Edinburgh University’s Patrick Wild Centre was opened in 2010 by Alfred Wild who had watched his parents care for his autistic brother and determined to help people affected by autism.
Last year the University drew up plans for a combined clinical and basic science facility to investigate and assess autism, Fragile X syndrome, intellectual disabilities and related disorders. This is to study cohorts of individuals with specific, diagnosed disorders in ways that can be conducted in people’s homes with minimum intervention. To further understand how the brain works, their research also uses samples from what is now the Medical Research Council’s Autism Brain Bank. [See my March 2016 blog entitled Brain Banks Pay Dividends for Autism Research.]
The Centre brings researchers together to understand how autism genes affect synapses; how the genetic changes cause illness; and to develop and test novel therapeutic strategies.
Parents of children with autism were mightily encouraged when the Patrick Wild Centre was able to genetically engineer autism in mice. And even more encouraged that this could be reversed. A mouse is not a man but we are getting closer to understanding what autism is as distinct from what it looks like.
My charitable Shirley Foundation had contributed by funding a mock scanner, complemented by work on functional imaging biomarkers and followed by a £1m grant in 2011 for a research operator and an imaging suite with microscopy equipment so massive that it had to be lifted in by crane. There were also expensive ‘consumables’ (in this case rats). The Centre has since leveraged significant additional support from the University, from Autistica and from the Simon Foundation in the United States.
The Centre is collaborating with the Fragile X Society which is holding this year’s Fragile X Research Workshop on 21 May and aims to promote interactions across Europe. Collaborative possibilities are joint projects, data sharing, protocol sharing and harmonisation of measures.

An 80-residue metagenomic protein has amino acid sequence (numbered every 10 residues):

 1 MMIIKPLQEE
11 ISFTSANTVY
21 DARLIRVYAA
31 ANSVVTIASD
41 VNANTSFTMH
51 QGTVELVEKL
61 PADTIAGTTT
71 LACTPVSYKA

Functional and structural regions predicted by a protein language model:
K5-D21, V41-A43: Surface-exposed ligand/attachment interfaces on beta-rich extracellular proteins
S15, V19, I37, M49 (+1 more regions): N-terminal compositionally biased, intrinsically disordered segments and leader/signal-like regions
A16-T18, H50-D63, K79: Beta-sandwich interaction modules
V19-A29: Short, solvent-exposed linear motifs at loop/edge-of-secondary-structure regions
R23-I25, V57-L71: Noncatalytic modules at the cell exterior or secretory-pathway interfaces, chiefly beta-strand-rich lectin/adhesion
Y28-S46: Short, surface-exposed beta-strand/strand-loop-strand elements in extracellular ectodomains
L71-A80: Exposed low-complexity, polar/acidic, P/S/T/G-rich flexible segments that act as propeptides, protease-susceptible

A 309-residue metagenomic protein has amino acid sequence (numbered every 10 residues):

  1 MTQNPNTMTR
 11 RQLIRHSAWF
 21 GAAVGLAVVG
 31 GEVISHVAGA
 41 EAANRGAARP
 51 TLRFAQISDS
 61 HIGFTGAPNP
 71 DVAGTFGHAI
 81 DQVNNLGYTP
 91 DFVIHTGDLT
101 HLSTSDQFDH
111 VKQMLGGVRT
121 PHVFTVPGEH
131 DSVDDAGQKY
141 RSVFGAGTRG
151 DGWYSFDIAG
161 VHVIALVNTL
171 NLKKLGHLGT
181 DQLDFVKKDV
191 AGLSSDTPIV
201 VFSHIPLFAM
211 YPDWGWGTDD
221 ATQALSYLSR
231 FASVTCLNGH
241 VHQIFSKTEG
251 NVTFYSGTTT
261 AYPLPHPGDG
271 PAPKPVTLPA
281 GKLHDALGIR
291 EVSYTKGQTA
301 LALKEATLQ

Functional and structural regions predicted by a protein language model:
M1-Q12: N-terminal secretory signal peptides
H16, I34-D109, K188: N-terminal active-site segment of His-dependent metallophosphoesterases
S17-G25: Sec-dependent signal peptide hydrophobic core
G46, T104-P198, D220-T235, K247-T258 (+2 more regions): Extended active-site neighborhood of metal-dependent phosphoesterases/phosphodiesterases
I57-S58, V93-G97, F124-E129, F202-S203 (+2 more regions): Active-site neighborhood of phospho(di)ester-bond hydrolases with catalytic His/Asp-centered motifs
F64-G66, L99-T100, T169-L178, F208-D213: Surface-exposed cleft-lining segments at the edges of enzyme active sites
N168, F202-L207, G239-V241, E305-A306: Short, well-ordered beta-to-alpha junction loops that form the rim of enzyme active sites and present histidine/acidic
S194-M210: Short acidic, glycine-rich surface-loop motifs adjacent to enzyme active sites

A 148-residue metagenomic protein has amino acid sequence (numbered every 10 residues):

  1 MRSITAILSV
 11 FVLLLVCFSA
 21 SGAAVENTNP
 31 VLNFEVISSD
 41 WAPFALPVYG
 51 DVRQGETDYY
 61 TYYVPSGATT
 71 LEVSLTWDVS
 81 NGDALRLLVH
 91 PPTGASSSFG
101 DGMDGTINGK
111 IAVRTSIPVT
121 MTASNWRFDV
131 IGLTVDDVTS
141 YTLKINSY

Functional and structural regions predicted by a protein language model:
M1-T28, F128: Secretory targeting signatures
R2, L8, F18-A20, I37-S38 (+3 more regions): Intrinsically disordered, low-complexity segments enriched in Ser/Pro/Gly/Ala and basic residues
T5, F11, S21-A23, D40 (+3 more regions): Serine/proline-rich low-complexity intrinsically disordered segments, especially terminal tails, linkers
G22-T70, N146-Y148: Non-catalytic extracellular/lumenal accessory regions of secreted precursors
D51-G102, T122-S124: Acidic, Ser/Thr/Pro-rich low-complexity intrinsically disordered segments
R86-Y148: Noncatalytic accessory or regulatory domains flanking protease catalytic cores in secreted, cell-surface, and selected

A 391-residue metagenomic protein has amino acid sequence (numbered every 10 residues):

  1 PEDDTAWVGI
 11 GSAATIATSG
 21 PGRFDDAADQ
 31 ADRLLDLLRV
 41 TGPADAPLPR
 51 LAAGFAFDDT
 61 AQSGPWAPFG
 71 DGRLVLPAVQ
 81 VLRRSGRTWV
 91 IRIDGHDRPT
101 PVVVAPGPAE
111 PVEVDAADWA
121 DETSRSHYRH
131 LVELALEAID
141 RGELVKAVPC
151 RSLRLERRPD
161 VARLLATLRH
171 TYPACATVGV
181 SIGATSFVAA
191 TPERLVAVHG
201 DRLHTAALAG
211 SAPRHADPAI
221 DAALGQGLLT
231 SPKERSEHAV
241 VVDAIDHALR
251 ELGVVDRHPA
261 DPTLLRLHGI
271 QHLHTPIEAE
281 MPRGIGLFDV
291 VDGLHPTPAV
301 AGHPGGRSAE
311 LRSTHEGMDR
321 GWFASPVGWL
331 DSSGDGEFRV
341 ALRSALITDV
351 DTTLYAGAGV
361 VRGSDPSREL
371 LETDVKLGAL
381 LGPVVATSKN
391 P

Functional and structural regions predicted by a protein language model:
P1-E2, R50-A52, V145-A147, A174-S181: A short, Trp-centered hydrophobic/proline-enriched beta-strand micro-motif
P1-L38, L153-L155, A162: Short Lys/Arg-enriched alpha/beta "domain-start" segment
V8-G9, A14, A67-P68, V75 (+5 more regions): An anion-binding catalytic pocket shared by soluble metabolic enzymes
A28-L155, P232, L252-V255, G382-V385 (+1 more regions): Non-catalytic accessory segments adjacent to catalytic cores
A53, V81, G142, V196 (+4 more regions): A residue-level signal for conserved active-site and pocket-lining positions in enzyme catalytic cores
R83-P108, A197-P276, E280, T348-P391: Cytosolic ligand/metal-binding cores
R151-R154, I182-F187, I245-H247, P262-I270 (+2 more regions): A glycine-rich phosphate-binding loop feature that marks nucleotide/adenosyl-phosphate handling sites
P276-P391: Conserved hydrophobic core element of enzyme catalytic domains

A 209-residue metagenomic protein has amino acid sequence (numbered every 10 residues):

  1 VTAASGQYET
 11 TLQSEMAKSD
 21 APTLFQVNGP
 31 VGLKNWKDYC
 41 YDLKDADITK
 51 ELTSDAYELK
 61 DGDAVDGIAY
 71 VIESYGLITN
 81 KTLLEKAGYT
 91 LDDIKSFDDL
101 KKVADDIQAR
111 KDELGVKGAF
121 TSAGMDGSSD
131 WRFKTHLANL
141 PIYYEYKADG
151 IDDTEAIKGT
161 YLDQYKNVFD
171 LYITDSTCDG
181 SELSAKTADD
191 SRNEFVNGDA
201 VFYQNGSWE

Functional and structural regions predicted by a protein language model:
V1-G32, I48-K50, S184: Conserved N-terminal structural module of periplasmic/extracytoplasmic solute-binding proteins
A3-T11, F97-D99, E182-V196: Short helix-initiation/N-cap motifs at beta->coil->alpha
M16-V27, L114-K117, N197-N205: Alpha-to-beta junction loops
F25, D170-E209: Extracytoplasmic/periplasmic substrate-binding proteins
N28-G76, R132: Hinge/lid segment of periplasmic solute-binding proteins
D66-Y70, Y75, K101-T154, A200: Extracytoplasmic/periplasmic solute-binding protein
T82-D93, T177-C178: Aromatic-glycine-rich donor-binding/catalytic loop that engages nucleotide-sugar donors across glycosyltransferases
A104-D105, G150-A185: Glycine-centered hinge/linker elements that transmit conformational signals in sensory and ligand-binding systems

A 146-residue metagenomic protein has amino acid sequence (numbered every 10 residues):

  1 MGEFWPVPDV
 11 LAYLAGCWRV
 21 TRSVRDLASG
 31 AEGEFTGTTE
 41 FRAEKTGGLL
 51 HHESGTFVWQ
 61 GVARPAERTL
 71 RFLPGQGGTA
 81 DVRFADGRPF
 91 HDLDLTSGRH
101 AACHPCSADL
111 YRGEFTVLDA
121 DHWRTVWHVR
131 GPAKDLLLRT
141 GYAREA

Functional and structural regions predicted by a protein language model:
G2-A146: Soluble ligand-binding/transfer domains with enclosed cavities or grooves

Fragile X syndrome is otherwise known as Martin-Bell syndrome. There is also William’s syndrome, Noonan’s disease and other names given perpetuity for the very worst of historic family reasons.
Fragile X is a condition that happens when the brain is starved of a protein needed for its development. Like autism, it affects more boys than girls – about double the incidence – and seemingly with more serious learning and behaviour problems than girls. The manifestations are very similar to autism: not making eye contact, sensory overloads, hyperactivity … But there are also physical clues: elongated faces, loose joints, flat feet … About 15% of boys are epileptic (girls are 5%) compared with some 40% for autism.
Like autism, there is no cure for Fragile X syndrome. Treatment starts in early childhood, mainly targeted at co-morbidities. Like autism, Fragile X is what the person is. Unlike autism some daughters of affected men are carriers for
Fragile X. Ethicists debate whether they should have pre-natal screening.
Another syndrome similar to late-onset autism is Childhood Disintegrative Disorder. Quality information on CDD is restricted to the basics: to get some preliminary numbers as to incidence and age of onset; and to find out what tests doctors ask for and what treatments they are using.
Autism used to be called a rare disorder (less than 1 in 20,000) but with wider definition and better diagnosis it is today estimated to be 1 in 68.
A disorder may be rare but there are still some 7,000 of them from Aagenaes syndrome to zygomycosis. As Stephen Hawking (arguably the most famous scientist in the world) wrote: “It’s possible for people with rare disorders to lead good and productive lives.”
She retired in 1993 to concentrate on philanthropic work, since then she has given away at least £68 million of the estimated £150 million wealth she built after selling her IT firm. She continues to give to a range of causes including autism research.